Jim Seay, President of Premier Rides commented on the award stating “Premier Rides is incredibly respectful of Wanda’s commitment to build the best, world-class attractions and world-class theme parks throughout China and beyond. Their dedication to providing high-end thrilling immersive experiences is very impressive and we are honored to be a part of their vision for success. The Wanda team is very focused and works hard to ensure the best possible product. Premier has great synergy with Wanda.”

Premier Rides is known for focusing on large, technically complex projects that incorporate the newest technologies and has provided the ride equipment for award-winning attractions like The Revenge of the Mummy™ at Universal Studios and Full Throttle at Six Flags Magic Mountain. The project with Wanda takes ride technology to the next level and will raise the bar on expectations throughout the industry. Cloaked in a high level of secrecy, details of the project are being kept very quiet.

Seay added “We are honored to be part of Wanda’s team which is absolutely focused on providing the newest and most exciting rides to the entertainment industry. The contract with Wanda is one of the largest ever for Premier Rides and we are very grateful for the trust placed in us. The themed entertainment business is very strong right now and Premier is in a growth phase to meet the industry needs. We are highly focused on the Asian market as its expansion continues to lead the industry and it has become the focus for the best the industry can imagine.”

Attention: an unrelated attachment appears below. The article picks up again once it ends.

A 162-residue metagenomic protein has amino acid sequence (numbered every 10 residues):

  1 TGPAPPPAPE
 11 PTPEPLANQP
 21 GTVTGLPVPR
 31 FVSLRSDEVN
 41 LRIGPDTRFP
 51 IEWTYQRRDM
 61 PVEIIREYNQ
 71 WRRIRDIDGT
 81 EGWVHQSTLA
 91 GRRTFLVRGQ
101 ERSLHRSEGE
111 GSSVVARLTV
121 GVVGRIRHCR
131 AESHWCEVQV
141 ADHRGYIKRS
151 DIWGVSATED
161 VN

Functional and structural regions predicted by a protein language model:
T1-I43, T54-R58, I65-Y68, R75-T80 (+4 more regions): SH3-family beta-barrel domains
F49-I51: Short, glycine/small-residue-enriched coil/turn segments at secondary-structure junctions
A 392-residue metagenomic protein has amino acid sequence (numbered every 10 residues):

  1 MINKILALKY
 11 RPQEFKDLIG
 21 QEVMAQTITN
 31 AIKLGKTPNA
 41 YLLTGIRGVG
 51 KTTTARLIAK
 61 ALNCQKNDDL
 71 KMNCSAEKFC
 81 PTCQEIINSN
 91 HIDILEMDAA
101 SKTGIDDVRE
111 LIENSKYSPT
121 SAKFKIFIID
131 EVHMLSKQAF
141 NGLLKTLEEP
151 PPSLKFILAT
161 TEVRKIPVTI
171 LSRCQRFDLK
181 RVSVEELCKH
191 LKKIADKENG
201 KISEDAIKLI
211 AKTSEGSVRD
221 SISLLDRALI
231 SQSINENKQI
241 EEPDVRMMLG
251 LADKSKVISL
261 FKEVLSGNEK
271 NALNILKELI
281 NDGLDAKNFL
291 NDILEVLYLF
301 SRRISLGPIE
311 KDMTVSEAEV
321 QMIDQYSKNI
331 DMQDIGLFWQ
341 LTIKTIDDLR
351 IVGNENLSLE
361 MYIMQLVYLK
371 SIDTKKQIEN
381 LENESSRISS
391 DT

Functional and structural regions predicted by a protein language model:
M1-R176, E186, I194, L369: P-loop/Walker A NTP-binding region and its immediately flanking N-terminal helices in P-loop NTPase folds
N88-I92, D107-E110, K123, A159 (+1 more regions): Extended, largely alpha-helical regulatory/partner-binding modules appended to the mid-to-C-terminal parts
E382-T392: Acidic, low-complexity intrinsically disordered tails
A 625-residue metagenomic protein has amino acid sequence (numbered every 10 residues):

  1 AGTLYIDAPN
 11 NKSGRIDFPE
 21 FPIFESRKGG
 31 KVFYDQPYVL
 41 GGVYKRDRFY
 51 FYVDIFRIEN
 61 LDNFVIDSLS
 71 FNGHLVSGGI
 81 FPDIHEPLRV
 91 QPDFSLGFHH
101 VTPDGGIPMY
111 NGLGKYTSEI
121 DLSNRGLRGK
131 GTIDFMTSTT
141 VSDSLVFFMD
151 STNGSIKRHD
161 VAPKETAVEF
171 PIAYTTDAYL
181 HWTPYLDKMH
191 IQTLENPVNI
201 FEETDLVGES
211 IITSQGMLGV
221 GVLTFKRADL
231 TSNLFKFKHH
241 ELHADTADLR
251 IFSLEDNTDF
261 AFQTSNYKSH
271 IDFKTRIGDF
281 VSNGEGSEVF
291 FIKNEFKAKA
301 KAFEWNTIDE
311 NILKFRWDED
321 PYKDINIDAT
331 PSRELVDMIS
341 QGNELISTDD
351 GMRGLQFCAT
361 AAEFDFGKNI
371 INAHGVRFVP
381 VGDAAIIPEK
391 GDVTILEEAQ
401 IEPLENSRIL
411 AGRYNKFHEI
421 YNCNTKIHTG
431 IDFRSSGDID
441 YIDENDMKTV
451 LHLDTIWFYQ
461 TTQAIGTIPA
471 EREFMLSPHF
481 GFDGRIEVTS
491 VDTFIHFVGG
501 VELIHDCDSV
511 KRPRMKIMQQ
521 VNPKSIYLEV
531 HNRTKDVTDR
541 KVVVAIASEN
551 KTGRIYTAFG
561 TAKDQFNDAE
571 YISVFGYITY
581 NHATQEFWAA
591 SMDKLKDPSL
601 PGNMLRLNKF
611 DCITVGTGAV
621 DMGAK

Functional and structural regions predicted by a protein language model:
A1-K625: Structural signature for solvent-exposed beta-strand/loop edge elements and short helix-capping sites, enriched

So, so far, Wanda has hired Andrew Kam former head of HKDL, signed a contract with the folks of Premier Rides who know what a good ride mean, and tour Shanghaî Disneyland for inspiration... And then, came the BIG announcement ten days ago: the Wanda Group will invest $15 Billion to compete with Disney in China. Yes, you've read it well: 15 BILLION Dollars, i.e THREE times the cost of Shanghaî Disneyland. Actually, to be fair, Wanda signed an agreement with the municipal government of Changsha in China’s Hunan province to spend more than $7,3 billion on a Wanda City theme park in that city, plus another $7 billion on 15 shopping plazas throughout the province. It still makes $7,3B for one theme park only, 50% more than what Disney has spent on the whole Shanghaî Disney Resort, including SDL Hotels.